Appealing a Denied SSD/SSI Claim

Have you been denied Social Security disability or Supplemental Security Income benefits?

Many people who are denied these benefits don't agree with the decision. The good news is that an applicant has the right to appeal his or her denied disability claim. The appeals process can be complicated and intimidating, but the Social Security Administration works with disability attorneys as well as applicants.

You have the right to appeal your denied Social Security disability claim. Your chances of being approved in the reconsideration stage or at a hearing are much higher if you have an experienced disability lawyer working on your case. If you are considering an appeal, it is absolutely essential that you have an experienced disability lawyer on your side.

Deadline to Appeal

You have 60 days from the date of denial to file an appeal for disability benefits. The SSA accounts for mailing time, but in some circumstances you may be able to prove that you got it later than normal. If you cannot meet this deadline, provide the SSA with a valid reason in writing and your deadline may be extended.


Those applicants who are filing an appeal first have to go through "reconsideration." A representative who has no familiarity with your case will consider all of the evidence and aspects of the case. If there are any new developments or pieces of evidence in your case, be sure to submit them. If your reconsideration is approved, then you will receive a letter in the mail saying so. If your reconsideration is denied, then you move onto the next stage of the appeals process, which is a hearing.


Applicants appealing a denied Social Security disability claim can request a hearing if reconsideration doesn't turn out the way they had hoped. Again, a person who knows nothing about your case will make the decision. That person in this case will be an administrative law judge (ALJ). You can expect to see them and the following people at your hearing:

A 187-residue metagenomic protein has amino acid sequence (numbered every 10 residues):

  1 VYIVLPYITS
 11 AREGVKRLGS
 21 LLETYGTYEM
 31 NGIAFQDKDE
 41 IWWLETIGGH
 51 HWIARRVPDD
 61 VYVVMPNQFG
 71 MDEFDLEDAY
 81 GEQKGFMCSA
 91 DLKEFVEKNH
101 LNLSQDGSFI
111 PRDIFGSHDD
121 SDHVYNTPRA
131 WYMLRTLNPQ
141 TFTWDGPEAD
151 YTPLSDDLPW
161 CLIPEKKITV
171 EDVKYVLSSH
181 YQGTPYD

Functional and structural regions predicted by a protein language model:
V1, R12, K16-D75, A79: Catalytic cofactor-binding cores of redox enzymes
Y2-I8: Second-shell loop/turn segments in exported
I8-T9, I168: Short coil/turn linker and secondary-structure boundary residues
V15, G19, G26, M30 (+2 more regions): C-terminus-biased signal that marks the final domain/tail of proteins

• your attorney
  • vocational experts (to testify about the person's work history)
  • medical experts (to testify about the person's health or disability)
  • other witnesses

The ALJ will hold the hearing within 75 miles of your home in most cases. Sometimes, videoconferencing can be done in place of a traditional hearing. You need to provide the judge with any new evidence or developments in your case before the trial starts. Once the judge makes a decision, it will be sent to the claimant (or applicant) in the mail.

Watch our video: What Can I Expect at a Disability Hearing?

Appeals Council Review

As the appeals process progresses, it becomes even more difficult. Most denied SSD claims don't go past the hearing level since the time and money needed to do so aren't worth the potential benefits. However, there are two more levels in the appeals process. The Appeals Council is a part of the Social Security Administration and consider a case if an appeal is filed past the hearing stage. They may deny requests for appeal if they agree with a prior decision, decide upon the matter themselves, or send it back to an ALJ for further review. No matter their decision, the Appeals Council will send you a notification in the mail.

Federal Court

The final step in the appeals process is to file a formal lawsuit in federal court. Claimants rarely reach this final step in the appeals process, but it is an option if you disagree with the decision. You will certainly need a disability attorney at this stage of the appeals process, but hiring one as early as possible will help save you the time, money, and stress that accompany a lawsuit.

Visit the Social Security Administration's website or call them at 1-800-772-1213 to learn more about filing and resolving an appeal.

 The appeals process is long, complicated, and intimidating. If you have been denied Social Security benefits, call the Coye Law Firm today.